Ludwig Feuerbach (1833) defines "Paganism" (Heidentum) in the context of classical antiquity as "the unity of religion and politics, of spirit and nature, of god and man",[26] qualified by the observation that "man" in the Pagan view is always defined by ethnicity, i.e. Greek, Roman, Egyptian, Jew, etc., so that each Pagan tradition is also a national tradition. Feuerbach goes on to postulate that the emergence of monotheism and thus the end of the Pagan period was a development which naturally grew out of Hellenistic philosophy due to the contradiction inherent in the ethnic nature of Pagan tradition and the universality of human spirituality (Geist), finally resulting in the emergence of a religion with a universalist scope in the form of Christianity.[27]

[edit] Late Antiquity

The developments of Late Antiquity in the religious thought in the far-flung Roman Empire needs to be addressed separately, as this is the context in which Early Christianity itself developed as one of several monotheistic cults, and it was in this period that the concept of "pagan" developed in the first place. Christianity as it emerged out of Second Temple Judaism (or Hellenistic Judaism) stood in competition with other religions advocating "pagan monotheism", including Neoplatonism, Mithraism, Gnosticism, Manichaeanism, and the cult of Dionysus.[28]
Dionysus in particular exhibits significant parallels with Christ, so that numerous scholars have concluded that the recasting of Jesus the wandering rabbi into the image of Christ the Logos, the divine saviour, reflects the cult of Dionysus directly. They point to the symbolism of wine and the importance it held in the mythology surrounding both Dionysus and Jesus Christ;[29][30] Wick argues that the use of wine symbolism in the Gospel of John, including the story of the Marriage at Cana at which Jesus turns water into wine, was intended to show Jesus as superior to Dionysus.[31] The scene in The Bacchae wherein Dionysus appears before King Pentheus on charges of claiming divinity is compared to the New Testament scene of Jesus being interrogated by Pontius Pilate.[31][32][33]
For these reasons, it is difficult if not impossible to draw a clear line between "Christianity" and "Paganism" for the period of the 3rd to 4th centuries when Christianity was in its formative phase. Only with the emergence of Orthodox Christianity as reflected in the Apostle's Creed and the final decline of Hellenistic paganism by the 6th century does "Paganism" become a concept clearly distinct from Christianity.

[edit] Ethnic religions of pre-Christian Europe

(as opposed to Abrahamic religion)

[edit] Pagan survivals in folklore

In addition, folklore that is not any longer perceived as holding any religious significance can in some instances be traced to pre-Christian or pre-Islamic origins. In Europe, this is particularly the case with the various customs of Carnival or Fasnacht and the Yule traditions surrounding Santa Claus/Sinterklaas. By contrast, the Christmas tree in spite of frequent association with Thor's Oak cannot be shown to be an innovation predating the Early Modern period.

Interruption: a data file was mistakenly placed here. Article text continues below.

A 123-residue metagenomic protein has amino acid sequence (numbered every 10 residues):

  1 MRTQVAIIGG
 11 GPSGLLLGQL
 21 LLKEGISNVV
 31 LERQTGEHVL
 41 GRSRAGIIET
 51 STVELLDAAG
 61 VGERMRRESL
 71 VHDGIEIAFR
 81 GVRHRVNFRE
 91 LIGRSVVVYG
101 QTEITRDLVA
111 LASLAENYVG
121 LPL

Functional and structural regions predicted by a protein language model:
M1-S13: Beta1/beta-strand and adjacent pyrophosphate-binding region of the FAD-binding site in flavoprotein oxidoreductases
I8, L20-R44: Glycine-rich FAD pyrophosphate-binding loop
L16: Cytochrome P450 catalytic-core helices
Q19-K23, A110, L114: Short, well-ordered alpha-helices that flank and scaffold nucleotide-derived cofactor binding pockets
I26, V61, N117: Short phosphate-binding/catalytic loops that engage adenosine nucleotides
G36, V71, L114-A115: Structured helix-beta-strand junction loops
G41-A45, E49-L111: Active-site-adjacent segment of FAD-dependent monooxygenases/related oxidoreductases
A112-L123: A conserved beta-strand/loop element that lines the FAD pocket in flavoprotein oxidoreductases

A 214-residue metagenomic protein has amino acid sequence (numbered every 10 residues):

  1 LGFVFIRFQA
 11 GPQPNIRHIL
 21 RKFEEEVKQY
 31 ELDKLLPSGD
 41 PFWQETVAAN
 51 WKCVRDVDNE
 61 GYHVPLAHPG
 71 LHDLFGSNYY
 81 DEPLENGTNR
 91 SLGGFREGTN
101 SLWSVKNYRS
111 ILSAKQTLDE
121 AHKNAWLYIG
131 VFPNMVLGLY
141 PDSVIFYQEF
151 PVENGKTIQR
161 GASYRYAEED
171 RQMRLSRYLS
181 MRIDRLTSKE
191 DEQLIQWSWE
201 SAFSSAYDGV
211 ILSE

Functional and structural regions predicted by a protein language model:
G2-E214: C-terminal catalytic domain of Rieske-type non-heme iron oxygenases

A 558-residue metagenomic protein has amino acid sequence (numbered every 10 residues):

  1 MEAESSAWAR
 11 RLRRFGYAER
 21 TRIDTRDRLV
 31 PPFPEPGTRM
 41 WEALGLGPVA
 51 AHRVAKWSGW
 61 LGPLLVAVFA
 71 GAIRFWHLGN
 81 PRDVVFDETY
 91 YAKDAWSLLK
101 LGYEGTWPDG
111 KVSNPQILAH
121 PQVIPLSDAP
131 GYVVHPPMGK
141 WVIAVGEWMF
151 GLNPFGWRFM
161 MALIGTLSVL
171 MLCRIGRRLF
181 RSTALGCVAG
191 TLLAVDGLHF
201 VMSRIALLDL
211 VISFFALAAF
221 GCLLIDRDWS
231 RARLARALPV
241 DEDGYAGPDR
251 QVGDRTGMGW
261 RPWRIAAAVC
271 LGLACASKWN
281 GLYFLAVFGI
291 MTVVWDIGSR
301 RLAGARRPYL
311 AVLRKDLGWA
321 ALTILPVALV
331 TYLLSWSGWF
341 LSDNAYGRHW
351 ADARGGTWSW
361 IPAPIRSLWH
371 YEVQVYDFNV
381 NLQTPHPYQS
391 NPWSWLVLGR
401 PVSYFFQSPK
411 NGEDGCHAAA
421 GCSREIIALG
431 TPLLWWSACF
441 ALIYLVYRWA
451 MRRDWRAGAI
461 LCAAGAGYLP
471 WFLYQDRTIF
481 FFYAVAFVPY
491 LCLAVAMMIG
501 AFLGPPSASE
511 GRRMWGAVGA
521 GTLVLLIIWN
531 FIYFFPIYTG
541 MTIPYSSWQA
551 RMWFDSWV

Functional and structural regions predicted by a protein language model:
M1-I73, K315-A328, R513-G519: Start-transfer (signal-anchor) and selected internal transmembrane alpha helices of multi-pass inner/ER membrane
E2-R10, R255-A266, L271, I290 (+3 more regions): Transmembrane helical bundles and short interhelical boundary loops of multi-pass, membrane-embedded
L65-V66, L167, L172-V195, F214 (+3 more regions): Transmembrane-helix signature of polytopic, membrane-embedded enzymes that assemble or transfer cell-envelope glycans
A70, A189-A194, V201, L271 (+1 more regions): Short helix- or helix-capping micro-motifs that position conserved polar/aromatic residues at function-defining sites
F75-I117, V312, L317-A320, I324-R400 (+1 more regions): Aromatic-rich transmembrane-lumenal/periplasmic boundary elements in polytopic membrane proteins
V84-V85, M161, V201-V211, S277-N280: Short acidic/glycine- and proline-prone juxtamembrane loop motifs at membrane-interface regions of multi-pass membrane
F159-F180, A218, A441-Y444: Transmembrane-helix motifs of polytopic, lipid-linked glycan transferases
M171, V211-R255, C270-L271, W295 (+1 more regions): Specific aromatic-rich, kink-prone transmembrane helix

[edit] Early Modern period

Interest in pagan traditions was revived in the Renaissance, at first in Renaissance magic as a revival of Greco-Roman magic. In the 17th century, description of paganism turned from the theological aspect to the ethnological, and a religion began to be understood as part of the ethnic identity of a people, and the study of the religions of "primitive" peoples triggered questions as to the ultimate historical origin of religion. Thus, Nicolas Fabri de Peiresc saw the pagan religions of Africa of his day as relicts that were in principle capable of shedding light on the historical Paganism of Classical Antiquity.[34]

[edit] Romanticism

Paganism re-surfaces as a topic of fascination in 18th to 19th century Romanticism, in particular in the context of the literary Celtic and Viking revivals, which portrayed historical Celtic and Germanic polytheists as noble savages.
The 19th century also saw much scholarly interest in the reconstruction of pagan mythology from folklore or fairy tales. This was notably attempted by the Brothers Grimm, especially Jacob Grimm in his Teutonic Mythology, and Elias Lönnrot with the compilation of the Kalevala. The work of the Brothers Grimm influenced other collectors, both inspiring them to collect tales and leading them to similarly believe that the fairy tales of a country were particularly representative of it, to the neglect of cross-cultural influence. Among those influenced were the Russian Alexander Afanasyev, the Norwegians Peter Christen Asbjørnsen and Jørgen Moe, and the Englishman Joseph Jacobs.[35]
Romanticist interest in non-classical antiquity coincided with the rise of Romantic nationalism and the rise of the nation state in the context of the 1848 revolutions, leading to the creation of national epics and national myths for the various newly formed states. Pagan or folkloristic topics were also common in the Musical nationalism of the period.

[edit] Contemporary Paganism



Romuvan priestess conducting a ceremony in Lithuania. Romuva is the Neopagan revival of the ethnic religion of the Lithuanians and the Balts.